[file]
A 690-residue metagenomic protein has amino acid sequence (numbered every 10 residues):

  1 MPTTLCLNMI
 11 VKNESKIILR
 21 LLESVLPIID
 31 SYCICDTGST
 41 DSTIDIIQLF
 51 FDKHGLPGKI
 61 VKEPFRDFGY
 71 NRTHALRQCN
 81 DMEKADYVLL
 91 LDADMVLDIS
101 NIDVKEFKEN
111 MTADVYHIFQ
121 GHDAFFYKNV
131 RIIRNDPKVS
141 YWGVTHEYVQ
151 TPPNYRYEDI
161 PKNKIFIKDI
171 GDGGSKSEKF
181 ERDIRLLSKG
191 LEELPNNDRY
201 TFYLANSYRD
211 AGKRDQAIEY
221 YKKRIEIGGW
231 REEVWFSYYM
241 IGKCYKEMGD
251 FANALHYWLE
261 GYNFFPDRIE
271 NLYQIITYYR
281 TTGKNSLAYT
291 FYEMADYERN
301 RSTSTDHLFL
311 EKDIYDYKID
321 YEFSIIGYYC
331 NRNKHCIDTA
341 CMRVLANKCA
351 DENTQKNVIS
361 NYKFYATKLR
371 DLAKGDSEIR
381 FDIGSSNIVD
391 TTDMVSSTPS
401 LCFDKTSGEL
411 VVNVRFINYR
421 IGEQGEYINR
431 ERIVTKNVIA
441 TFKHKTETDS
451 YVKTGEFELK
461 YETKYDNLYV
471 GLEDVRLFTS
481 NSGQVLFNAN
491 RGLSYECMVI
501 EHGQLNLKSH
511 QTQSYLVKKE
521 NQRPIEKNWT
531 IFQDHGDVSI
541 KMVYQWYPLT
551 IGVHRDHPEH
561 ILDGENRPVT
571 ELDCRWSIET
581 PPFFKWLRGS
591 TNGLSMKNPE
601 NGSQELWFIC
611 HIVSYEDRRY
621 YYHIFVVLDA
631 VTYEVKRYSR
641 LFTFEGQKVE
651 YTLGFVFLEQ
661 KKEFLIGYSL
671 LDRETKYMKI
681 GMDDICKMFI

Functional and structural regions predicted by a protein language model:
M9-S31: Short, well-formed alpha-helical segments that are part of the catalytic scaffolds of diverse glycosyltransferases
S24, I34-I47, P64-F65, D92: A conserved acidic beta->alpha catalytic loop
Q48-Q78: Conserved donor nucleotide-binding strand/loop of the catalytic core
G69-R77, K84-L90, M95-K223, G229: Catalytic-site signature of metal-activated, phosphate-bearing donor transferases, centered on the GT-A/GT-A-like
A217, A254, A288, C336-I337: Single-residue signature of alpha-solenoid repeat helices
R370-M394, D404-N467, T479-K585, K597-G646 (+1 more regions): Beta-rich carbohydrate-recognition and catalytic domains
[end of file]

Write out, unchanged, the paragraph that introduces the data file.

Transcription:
A 690-residue metagenomic protein has amino acid sequence (numbered every 10 residues):